Why is Meditation difficult for you?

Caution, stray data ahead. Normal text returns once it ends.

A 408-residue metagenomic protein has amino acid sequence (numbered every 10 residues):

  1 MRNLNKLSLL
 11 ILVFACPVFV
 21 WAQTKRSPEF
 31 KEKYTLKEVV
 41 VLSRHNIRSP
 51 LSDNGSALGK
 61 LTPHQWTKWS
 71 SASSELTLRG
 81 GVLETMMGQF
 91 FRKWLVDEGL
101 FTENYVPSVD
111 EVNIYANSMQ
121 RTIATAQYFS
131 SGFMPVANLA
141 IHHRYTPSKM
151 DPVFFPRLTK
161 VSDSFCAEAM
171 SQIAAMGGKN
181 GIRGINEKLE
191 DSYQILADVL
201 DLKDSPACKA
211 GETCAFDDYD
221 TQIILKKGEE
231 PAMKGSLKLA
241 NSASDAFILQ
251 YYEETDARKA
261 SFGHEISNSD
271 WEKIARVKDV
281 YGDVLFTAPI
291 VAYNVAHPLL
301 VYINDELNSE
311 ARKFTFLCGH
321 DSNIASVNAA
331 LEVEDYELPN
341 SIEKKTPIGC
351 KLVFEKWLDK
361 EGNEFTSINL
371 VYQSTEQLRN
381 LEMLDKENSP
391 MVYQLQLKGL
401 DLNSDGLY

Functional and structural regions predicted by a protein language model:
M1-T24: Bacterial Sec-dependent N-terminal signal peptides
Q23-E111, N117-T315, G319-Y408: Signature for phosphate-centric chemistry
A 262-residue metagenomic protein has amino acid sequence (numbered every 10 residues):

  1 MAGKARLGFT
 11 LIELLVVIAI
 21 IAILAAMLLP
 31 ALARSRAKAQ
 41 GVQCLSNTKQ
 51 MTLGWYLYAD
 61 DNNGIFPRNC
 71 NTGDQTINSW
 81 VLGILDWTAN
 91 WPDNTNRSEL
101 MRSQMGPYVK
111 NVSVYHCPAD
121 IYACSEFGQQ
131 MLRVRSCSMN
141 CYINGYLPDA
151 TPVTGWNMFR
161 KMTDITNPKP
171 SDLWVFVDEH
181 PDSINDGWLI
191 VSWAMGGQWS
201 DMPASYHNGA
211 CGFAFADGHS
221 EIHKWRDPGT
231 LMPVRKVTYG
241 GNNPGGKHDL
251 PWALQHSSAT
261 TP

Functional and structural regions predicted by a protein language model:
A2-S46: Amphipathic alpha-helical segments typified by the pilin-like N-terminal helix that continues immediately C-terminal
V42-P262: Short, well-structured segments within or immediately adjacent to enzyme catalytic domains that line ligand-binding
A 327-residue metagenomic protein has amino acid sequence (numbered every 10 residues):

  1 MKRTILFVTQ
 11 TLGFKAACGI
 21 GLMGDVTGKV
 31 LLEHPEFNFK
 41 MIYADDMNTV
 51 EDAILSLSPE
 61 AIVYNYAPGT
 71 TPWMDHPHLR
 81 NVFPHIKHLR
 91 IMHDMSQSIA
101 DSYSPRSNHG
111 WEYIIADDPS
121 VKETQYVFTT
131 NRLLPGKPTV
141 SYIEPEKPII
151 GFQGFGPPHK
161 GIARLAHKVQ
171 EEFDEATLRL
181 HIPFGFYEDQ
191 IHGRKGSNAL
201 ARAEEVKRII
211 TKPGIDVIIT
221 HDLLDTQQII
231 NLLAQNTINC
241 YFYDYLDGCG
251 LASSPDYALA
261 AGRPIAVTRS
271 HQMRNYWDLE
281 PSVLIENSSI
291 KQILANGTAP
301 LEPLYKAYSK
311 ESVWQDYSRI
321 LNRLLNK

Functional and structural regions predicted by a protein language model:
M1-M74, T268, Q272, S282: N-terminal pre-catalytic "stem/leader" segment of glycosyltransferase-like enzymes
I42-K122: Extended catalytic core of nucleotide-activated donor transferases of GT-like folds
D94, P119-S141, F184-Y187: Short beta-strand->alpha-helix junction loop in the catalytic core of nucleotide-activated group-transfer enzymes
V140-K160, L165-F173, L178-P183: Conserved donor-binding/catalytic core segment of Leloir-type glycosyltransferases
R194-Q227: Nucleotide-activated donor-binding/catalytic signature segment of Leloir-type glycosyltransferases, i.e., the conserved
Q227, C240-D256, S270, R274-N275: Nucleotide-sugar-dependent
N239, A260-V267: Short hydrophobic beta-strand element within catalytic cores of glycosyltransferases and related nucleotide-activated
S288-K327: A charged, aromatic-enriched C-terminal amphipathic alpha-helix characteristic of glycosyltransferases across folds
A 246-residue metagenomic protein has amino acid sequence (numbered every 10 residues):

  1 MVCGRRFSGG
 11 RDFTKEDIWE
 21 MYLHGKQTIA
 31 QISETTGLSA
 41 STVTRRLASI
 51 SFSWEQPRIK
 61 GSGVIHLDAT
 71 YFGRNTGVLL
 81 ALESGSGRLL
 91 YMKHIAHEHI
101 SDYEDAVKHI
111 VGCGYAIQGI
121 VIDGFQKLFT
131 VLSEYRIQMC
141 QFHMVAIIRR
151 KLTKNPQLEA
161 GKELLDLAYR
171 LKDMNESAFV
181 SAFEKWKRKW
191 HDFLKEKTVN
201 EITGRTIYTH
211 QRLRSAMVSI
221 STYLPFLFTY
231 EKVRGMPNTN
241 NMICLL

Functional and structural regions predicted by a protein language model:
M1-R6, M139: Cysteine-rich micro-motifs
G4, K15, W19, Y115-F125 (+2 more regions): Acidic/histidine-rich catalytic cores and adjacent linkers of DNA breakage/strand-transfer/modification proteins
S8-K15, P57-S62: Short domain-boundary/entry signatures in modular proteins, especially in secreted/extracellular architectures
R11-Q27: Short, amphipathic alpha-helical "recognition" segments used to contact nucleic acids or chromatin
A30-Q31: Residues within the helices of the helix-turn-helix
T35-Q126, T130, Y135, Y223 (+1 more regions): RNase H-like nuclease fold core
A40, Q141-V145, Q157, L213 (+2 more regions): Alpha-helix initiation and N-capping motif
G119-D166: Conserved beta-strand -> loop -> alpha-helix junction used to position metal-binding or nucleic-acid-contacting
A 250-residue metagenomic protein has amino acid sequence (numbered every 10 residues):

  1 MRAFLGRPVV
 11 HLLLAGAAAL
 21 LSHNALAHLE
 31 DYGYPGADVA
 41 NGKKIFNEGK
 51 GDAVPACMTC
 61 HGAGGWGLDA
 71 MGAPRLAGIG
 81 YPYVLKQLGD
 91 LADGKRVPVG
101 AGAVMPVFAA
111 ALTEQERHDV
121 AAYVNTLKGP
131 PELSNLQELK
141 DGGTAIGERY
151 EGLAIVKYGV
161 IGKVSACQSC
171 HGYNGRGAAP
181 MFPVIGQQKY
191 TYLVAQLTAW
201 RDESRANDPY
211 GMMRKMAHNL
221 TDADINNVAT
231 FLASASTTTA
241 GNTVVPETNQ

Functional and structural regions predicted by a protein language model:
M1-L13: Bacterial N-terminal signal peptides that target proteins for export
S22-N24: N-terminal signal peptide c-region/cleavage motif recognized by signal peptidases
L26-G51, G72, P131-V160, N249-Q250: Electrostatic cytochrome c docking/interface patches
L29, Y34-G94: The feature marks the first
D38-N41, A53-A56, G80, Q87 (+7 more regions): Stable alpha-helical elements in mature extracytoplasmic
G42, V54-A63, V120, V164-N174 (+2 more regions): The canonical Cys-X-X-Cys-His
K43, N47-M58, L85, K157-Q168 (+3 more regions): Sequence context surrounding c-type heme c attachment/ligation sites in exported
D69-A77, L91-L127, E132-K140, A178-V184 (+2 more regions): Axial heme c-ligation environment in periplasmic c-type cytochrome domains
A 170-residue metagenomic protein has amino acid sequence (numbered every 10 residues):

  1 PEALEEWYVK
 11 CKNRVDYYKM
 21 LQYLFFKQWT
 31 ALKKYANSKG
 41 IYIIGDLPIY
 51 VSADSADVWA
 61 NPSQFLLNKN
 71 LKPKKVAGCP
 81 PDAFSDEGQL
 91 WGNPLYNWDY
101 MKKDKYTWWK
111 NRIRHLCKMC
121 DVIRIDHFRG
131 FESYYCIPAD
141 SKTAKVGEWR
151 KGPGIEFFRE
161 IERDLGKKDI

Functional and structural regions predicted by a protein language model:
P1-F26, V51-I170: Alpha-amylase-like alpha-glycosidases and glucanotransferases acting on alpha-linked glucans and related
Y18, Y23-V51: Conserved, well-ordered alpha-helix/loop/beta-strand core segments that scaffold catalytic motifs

I know I’ve said these words: “I love the effects of daily meditation, but it is very difficult because while I’m doing it my mind wants to do everything except for observe my breath.” Why would you choose to meditate? The many benefits include stress relief, more restful sleep, lower blood pressure, developing self-discipline, and a peaceful, focused mind. I chose to meditate because I wanted a clearer mind, more lucid dreams, and to develop self-discipline. I started with practices of concentrating the mind, including counting deep breathes, focusing on a candle flame, and recorded guided meditations. When I started mindfulness meditation I found it much more difficult. My mind had nothing to control. It only had to focus on the natural form of the breath. Mindfulness meditation is observing your breath, mind’s thoughts, body’s sensations, and emotions without becoming attached to them. This type of meditation is very practical because you become more aware of how you are feeling throughout the day, and can respond consciously instead of reacting to situations. On my 10-Day Vipassana retreat, on day 5 or 6 I was becoming very frustrated with myself. I thought that this is so simple; you just sit and observe your breath. Why can’t I do that silently for even just 1 minute? I talked with the meditation teacher, and learned a lesson that I continue to learn every day. I need to observe the voice that judges myself, and learn to integrate it. I was judging myself for my mind being too busy and becoming frustrated at myself. This is something that I bring into my every day life as well, I have high expectations of myself, and if I don’t meet those expectations a voice in my head will say I’m not good enough or that I’m not trying hard enough. Through meditation I have discovered issues that I need to resolve within myself. All of us have a similar lesson that can be learned through our meditation practice. Why do you find meditation difficult? Do you have a voice that tells you that you aren’t good enough? Are you looking into the past and blaming yourself, or looking to the future with worry? Learn how your personality might take part in self-sabotaging your meditation experience. The last 3 months I’ve been contemplating my self-judgment more and have learned a lot about my self. I’ve opened up and become aware of feelings that I’ve tried to stop. I’ve talked with my self-critical voice to learn what it has to teach me, and to cooperate together. Being able to work through this has helped my meditation practice, allowing me to accept that there are thoughts, without blaming myself. So while my mind still wants to do everything except for observe my breath, I no longer find it difficult because I am not as attached to the outcome.